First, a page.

A Guide to the Arnold Charles Kellersberger Papers, 1936-1946
Born in Cypress Mill, Texas, Arnold Charles Kellersberger (1883-1972) graduated with a degree in civil engineering from the University of Texas at Austin in 1908. Specializing in sanitary engineering, he worked numerous jobs in Houston and other Texas towns as an engineering consultant, vocational education teacher, and employee of several governmental institutions, such as the National Park Service and Texas Bureau of Sanitary Engineering.
Composed of personal records, technical reports and studies, and topographical maps and charts, the Arnold Charles Kellersberger Papers, 1936-1946, document Kellersberger’s career as a civil engineer in Texas in five series. The first series, Personal material, contains Kellersberger’s resume, correspondence with colleagues regarding engineering and writing issues, programs for engineering conferences, as well as speeches and notes on sanitary engineering projects. The reports of the second series describe his survey of engineering conditions in several Texas towns for the Bureau of Sanitary Engineering and the National Park Service. The sanitary water studies include articles and reports on streams and slaughterhouse waste as well as their effect on sanitary water conditions. Technical reports discuss various topics, such as dam sites, buildings, state park sites, river pollution, and oil fields. The final series of topographical maps and charts support the technical reports on pollution studies, the San Marcos Fish Hatchery, river salt, and other topics.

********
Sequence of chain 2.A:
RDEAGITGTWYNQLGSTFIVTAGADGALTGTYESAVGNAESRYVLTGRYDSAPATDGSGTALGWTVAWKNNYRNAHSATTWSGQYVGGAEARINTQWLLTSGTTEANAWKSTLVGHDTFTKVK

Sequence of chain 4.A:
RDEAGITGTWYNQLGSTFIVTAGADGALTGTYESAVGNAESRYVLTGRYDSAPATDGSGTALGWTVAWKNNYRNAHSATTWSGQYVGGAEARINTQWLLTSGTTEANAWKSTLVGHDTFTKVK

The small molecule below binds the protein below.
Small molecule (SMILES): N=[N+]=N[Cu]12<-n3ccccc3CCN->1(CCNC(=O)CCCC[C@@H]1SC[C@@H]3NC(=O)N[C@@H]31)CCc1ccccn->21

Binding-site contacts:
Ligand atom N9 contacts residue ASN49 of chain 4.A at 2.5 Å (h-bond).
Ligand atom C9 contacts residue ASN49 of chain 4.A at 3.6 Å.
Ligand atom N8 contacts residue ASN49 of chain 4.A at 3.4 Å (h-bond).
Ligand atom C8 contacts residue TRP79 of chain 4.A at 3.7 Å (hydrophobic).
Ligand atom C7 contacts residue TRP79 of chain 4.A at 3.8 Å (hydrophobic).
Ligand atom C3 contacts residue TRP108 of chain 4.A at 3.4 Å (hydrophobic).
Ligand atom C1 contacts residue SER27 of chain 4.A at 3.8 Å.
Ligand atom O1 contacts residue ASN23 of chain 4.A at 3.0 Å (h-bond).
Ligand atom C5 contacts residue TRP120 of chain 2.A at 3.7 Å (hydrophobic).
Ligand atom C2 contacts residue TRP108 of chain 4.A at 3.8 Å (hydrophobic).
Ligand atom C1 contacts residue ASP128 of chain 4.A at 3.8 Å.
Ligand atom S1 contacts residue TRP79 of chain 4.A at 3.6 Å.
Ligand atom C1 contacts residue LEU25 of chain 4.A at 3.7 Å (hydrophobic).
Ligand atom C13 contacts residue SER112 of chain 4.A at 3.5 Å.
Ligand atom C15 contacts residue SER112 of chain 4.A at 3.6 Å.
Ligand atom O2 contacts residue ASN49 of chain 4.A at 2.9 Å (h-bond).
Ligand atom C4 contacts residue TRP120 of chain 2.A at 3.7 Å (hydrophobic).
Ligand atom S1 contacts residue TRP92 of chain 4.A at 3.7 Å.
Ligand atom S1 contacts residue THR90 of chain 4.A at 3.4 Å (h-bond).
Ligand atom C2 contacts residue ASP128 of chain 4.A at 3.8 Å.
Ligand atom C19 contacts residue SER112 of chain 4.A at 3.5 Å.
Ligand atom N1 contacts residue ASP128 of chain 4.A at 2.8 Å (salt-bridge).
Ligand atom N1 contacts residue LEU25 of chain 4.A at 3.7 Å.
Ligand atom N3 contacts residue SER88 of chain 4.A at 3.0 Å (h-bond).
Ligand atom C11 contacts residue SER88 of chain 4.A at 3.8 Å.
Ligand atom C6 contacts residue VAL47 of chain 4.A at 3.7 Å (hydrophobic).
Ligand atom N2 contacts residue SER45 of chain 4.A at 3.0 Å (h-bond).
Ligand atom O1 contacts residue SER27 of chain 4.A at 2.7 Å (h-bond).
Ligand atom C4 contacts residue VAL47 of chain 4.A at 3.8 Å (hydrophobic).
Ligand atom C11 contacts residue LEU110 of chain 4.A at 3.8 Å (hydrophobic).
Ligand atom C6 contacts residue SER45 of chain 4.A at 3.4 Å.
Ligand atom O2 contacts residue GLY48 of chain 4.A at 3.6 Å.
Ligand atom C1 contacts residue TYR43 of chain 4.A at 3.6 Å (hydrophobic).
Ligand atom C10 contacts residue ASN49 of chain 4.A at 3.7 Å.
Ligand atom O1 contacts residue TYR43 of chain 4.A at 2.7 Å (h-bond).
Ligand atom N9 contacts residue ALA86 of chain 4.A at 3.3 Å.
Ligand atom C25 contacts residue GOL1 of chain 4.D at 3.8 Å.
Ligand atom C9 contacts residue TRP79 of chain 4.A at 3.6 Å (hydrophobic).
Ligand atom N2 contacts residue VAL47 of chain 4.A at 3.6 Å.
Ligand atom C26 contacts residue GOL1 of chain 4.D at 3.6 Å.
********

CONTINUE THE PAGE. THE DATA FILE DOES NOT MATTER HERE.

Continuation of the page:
This collection is open for research use.
Arnold Charles Kellersberger Papers, 1936-1946, Dolph Briscoe Center for American History, The University of Texas at Austin.
This collection was processed by Jean DeLaRosa, January 1978.
Basic processing and cataloging of this collection was supported with funds from the National Historical Publications and Records Commission (NHPRC) for the Briscoe Center’s "History Revealed: Bringing Collections to Light" project, 2009-2011.
Detailed Description of the Papers